How the Energy Transition Could Reduce Mining Dominance

The global energy transition has typically been associated with an increase in the demand for metals, particularly the so-called “rare earth metals”. However, counterintuitively, Dutch researchers from the universities of Leiden and Delft have found that the energy transition may lead to a decrease in the dominance of extractive industries, such as metallurgical mining. Their findings are based on improvements in recycling the stockpile of metals accumulated over the past decade and take into account advancements in substitution technologies.

Addressing Concerns about Extractive Industries

Worries about environmental impact and human rights issues related to extractive industries have long plagued discussions surrounding renewable energy sources and electrification. Fueling these concerns are forecasts predicting a surge in the extraction of metals necessary for the transition, such as rare earth metals, which are used in wind turbines, solar panels, high-voltage line transport batteries, and electric cars.

However, the recent study by Dutch researchers offers an alternative outlook for the future. They argue that once coal extraction has disappeared, only metallurgical mining dominance will remain, at a much smaller scale than that of coal and lower than previous forecasts. This is because their calculations consider the potential growth in recycling rates and developments in substitution technologies.

Recycling Rates and the Reduction of Metal Demand

  • The Dutch study takes into account the improvements in recycling the stockpile of metals accumulated over the past decade. According to the researchers, this stockpile should continue to grow until 2040.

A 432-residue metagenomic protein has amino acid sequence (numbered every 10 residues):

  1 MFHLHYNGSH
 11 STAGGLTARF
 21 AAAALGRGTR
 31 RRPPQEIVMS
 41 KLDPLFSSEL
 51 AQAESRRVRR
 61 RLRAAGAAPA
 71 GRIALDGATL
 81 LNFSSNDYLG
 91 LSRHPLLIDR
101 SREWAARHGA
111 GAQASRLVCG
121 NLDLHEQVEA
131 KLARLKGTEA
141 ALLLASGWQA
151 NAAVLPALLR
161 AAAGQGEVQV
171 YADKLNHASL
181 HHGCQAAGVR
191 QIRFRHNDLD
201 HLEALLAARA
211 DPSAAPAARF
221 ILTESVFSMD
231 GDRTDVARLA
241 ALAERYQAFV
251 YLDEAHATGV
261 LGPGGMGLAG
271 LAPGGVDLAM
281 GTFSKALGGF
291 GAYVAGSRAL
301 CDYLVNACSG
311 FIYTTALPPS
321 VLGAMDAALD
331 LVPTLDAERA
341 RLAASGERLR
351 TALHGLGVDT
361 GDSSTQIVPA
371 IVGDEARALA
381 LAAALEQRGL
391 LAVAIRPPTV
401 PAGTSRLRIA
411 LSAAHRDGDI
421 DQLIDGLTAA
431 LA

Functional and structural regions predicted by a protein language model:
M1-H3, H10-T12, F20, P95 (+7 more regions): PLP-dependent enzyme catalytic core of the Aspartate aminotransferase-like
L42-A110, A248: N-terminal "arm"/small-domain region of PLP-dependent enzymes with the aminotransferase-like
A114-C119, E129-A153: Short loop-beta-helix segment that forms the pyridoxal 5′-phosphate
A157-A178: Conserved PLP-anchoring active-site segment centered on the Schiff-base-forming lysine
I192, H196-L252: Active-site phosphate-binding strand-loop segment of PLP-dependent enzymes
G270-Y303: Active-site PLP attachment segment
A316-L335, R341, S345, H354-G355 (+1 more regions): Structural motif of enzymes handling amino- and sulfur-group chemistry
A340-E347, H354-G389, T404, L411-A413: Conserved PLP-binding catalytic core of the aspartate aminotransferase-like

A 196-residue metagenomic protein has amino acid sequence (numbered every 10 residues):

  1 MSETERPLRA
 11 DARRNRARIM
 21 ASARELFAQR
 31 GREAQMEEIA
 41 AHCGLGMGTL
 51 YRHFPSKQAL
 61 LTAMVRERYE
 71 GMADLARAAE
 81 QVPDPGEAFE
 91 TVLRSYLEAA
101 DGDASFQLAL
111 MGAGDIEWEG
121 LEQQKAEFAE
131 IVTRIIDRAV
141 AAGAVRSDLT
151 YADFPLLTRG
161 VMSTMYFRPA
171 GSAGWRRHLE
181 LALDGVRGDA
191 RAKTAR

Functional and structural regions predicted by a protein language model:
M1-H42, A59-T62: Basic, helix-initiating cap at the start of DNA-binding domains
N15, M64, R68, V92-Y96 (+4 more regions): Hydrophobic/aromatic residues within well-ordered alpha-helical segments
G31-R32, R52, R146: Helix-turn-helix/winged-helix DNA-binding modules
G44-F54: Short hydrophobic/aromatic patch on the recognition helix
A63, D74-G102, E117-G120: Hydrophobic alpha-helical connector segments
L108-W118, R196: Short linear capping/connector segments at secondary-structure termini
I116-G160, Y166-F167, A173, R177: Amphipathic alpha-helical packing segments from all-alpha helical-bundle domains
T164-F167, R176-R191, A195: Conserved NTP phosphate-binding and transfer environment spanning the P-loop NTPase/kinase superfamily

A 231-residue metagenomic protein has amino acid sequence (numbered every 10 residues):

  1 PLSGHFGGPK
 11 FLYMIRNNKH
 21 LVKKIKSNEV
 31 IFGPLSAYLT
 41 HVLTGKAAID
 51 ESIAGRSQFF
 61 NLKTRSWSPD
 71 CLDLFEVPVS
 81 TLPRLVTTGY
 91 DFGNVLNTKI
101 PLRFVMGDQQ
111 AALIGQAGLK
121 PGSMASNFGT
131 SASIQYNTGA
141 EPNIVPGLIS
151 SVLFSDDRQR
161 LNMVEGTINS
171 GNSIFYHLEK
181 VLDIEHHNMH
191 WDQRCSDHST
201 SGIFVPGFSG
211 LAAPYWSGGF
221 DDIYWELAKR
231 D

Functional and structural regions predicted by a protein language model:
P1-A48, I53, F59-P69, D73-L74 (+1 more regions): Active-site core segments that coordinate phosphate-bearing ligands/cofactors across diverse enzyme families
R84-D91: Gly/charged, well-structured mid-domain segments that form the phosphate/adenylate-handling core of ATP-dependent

• This is in contrast with earlier projections, such as those by the World Bank from 2020 and the International Energy Agency’s (IEA) 2021 report, which built their scenarios on a 2017 study about “the role of metals in a low-carbon future”. These projections did not incorporate advancements in recycling technology.

The researchers’ optimistic outlook thus stems from the belief that as recycling rates improve, the demand for new metal extraction will decrease. This would ultimately lead to a reduction in the dominance and environmental impact of extractive industries.

Substitution Technologies: Enabling Reduced Consumption

Beyond recycling, substitution technologies in production, transportation storage, and electricity consumption also have the potential to significantly reduce mining dominance by lessening the need for metals. Unfortunately, the Dutch study bases its evaluation of supply-demand balance on outdated IEA metal demand assumptions. To fully embrace the potential of reduced consumption driven by substitution technologies, an updated approach that takes these factors into account is needed.

A Future with Less Mining Dominance

If recycling rates and substitution technologies continue to progress, it seems plausible that a future with less mining dominance may emerge. This could potentially reduce the destructive consequences currently associated with extractive industries and counter fears of scarcity surrounding rare earth metals and other crucial resources required for the energy transition.

In conclusion, the energy transition and the continued development of recycling and substitution technologies can pave the way for a more sustainable future with minimized mining activity. By reducing our reliance on newly extracted materials, we can lessen the pressure on both the environment and human rights within the extractive sectors. As global leaders continue to champion renewable energy sources and electrification, ensuring these developments are grounded in sustainable practices is imperative to create a truly green future.